4 common types of construction contracts

Contracts and construction work go together as business owners and leadership do. Whether it’s building from the ground up, renovating, or repair work, you need a contract to seal the deal. There are different types of construction contracts, but the most prevalent ones vary by disbursement. Common construction contracts include the following:

  • Lump-sum or fixed-price contract
  • Cost-plus contract
  • Time and materials contract
  • Unit price contract

Each of these contracts offers different benefits to the builders and owners. Duration of the project, expected work quality, and other specifications all impact which contract type you’ll use. These types vary and can be tailored based on specific project needs. Learn more about each contract type to help you determine the best one for your future construction work.

Construction workers reviewing a contract

Types of construction contracts

1. Lump-sum or fixed-price contract

Lump-sum or fixed-price contracts are the most common type of construction contracts. Like each of these contract types, you’ll find this one comes with its own pros and cons. Both the owners and builders benefit from a fixed-price contract’s certainty.

Owners avoid overpaying unexpected project costs because of the predetermined project scope and cost. And builders don’t take on the additional financial risk because of the project scope’s clarity. With a clear project scope also comes clarity through a defined schedule for construction and completion.

The possibility of budget restrictions means the builder may have to get creative with material sourcing or problem-solving. Otherwise, builders could suffer from a profit loss if the project moves past the projected scope. This percentage cost is often hidden in the fixed price (and can be adjusted based on the builder’s expectations).

2. Cost-plus contract

All financial risks go to the owners with cost-plus contracts. That means owners cover materials cost, project expenses, labor costs, and more. A previously negotiated total should cover the builder or contractor’s overhead and profit. This is based on the percentage of material and labor costs.

Most often, projects finish as planned, on time, and with little deviation from the original scope. Reduced builder risk means potential for profits.

Conversely, if contractors aren’t diligent about bookkeeping, it can be difficult to manage and track individual contractors. If caps aren’t pre-negotiated, it’s easier for the project to go beyond its original scope, too.

Safety inspector checking a list

3. Time and materials contract

Time and materials contracts are one of the more customizable types of construction contracts. You’ll find these best for small projects like repairs or renovations. Budgets don’t totally stifle builders either, allowing them more space to meet owner demands.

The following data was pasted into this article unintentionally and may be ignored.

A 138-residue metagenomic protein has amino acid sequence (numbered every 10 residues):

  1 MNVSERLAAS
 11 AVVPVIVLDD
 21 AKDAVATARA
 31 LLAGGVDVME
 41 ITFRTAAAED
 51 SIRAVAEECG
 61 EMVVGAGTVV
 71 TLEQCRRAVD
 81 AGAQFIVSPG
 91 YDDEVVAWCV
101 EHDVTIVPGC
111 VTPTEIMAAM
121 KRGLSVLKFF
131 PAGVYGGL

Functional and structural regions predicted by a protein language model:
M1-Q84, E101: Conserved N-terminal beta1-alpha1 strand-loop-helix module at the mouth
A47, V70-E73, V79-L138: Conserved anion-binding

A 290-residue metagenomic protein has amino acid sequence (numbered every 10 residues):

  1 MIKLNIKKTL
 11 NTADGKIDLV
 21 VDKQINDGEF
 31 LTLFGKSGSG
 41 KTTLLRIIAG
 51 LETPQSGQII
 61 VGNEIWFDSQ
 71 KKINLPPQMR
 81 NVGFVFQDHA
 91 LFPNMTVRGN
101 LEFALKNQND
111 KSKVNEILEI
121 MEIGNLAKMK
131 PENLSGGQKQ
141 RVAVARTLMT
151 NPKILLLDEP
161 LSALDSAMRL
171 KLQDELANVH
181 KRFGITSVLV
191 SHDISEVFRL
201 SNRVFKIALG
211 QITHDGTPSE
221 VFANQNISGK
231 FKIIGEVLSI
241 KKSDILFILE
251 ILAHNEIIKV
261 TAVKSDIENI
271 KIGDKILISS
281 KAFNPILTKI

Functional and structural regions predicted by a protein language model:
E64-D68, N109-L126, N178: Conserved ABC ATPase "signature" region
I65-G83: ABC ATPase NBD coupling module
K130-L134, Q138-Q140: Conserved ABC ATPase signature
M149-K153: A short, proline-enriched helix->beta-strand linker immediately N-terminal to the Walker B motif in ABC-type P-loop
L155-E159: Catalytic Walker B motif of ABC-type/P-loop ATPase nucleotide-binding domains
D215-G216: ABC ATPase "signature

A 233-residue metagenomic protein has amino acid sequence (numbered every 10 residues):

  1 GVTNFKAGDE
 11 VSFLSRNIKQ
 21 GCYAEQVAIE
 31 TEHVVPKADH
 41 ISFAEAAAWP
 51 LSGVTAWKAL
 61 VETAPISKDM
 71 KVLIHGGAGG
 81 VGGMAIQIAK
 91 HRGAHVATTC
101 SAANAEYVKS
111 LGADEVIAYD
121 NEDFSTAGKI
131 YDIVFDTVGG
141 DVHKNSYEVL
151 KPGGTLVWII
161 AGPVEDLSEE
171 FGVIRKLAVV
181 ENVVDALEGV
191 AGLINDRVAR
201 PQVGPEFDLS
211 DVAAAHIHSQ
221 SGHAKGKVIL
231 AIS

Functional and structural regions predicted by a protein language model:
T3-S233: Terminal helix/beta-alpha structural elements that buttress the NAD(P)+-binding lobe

On the downside, unclear project scope can cause huge expenses if caps aren’t set ahead of time. It’s on both the owner and contractor to set these caps, such as hourly or daily rates for labor and one for additional expenses, too. These caps should also be clearly defined as direct, indirect, markup, and overhead.

4. Unit pricing contract

Unit price contracts are often for very large jobs. Most often, large developers, builders, and federal agencies use these to set prices ahead of time. Evaluating project costs is much easier with different category costs set by unit prices.

These prices are set during the bidding process based on owner requests for specific quantities and predetermined unit items. This removes the issue of inflated prices for goods and services on both the contractor and owner. Adjusting prices is easier, too, because everything has already been predetermined.

Due to the clarity in pricing, it’s tough to estimate costs for very large projects. Final cost is often left undefined, as certain unit prices may jump or drop in price throughout a project’s scope.

Explore more construction contract types

There are more than these types of construction contracts, but you’ll find these common types can be tailored by the contractor and builder type. You’ll also learn that specialized contracts come with their own challenges, too.

Navigating the ins and outs of construction contracts means proper planning and clear concept ahead of time. Builders need clarity to provide the best project results possible. And owners owe it to themselves to demand high quality for the work they contract out.

The best way to protect your business or profit margin is with clear communication. The contract protects both the owner and builder, so don’t be wary of putting your expectations on paper.

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